The technology-driven automation currently taking place is different from that of the past, Ford says. When agriculture became mechanized, millions of people were displaced from farm labor -- but those people eventually found jobs in factories, where they were able to do another type of routine work. When manufacturing jobs began to disappear, they moved to the service sector and more routine work.
"What we face today is technology that's going to come in and do all the routine work everywhere, across the board," Ford says. "Historically, there haven't been a lot of people who've done creative work, so it's unclear whether most people can make that transition or -- even if they can -- that there will be enough jobs for them."
The typical worker will frequently be left worse off by technological advances, pushed into lower-paying jobs that machines cannot do such as home health care, cleaning, fixing cars, or anything that needs both physical and problem-solving skills.
Advice to retrain and learn new skills may prove of little use in this new economy. Paul Krugman, writing in The New York Times this week, says that until recently the conventional wisdom held that:
modern technology was raising the demand for highly educated workers while reducing the demand for less educated workers. And the solution was more education. ... Today, however, a much darker picture of the effects of technology on labor is emerging. In this picture, highly educated workers are as likely as less educated workers to find themselves displaced and devalued, and pushing for more education may create as many problems as it solves. ... Education, then, is no longer the answer to rising inequality, if it ever was.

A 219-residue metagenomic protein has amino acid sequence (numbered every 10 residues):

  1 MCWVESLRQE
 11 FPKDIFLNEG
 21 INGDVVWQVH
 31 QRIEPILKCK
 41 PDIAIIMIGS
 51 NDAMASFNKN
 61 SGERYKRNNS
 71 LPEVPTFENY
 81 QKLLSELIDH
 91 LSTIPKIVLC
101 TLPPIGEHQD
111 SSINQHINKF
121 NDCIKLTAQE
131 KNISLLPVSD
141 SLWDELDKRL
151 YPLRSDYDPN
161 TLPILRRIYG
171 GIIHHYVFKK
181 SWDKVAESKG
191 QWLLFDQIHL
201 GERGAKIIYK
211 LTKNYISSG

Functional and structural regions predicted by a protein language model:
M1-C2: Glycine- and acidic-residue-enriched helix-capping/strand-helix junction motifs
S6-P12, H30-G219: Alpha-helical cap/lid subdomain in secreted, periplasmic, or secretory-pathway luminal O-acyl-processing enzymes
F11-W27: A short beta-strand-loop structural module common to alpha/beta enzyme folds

Ford concurs: "Some people are simply not going to find jobs even if they do everything right. ... Just acquiring skills in and of itself is no defense against automation. Machines are really, really good at learning skills. [Automation] in future is not going to impact just people who are unskilled or are not educated. It's going to be much broader."
McAfee, associate director of the MIT Center for Digital Business at the Sloan School of Management, doesn't see the recently vanished jobs coming back. Instead, the pressure on employment and the resulting inequalities will only get worse as digital technologies -- powered by "enough computing power, data, and geeks" -- continue their exponential advances.
None of which bodes well for the middle class, unless the new technologies can once again lead to new sources of employment in fields not even imagined yet.
This article, "Robots are coming to take your job," was originally published at InfoWorld.com. Get the first word on what the important tech news really means with the InfoWorld Tech Watch blog. For the latest business technology news, follow InfoWorld.com on Twitter.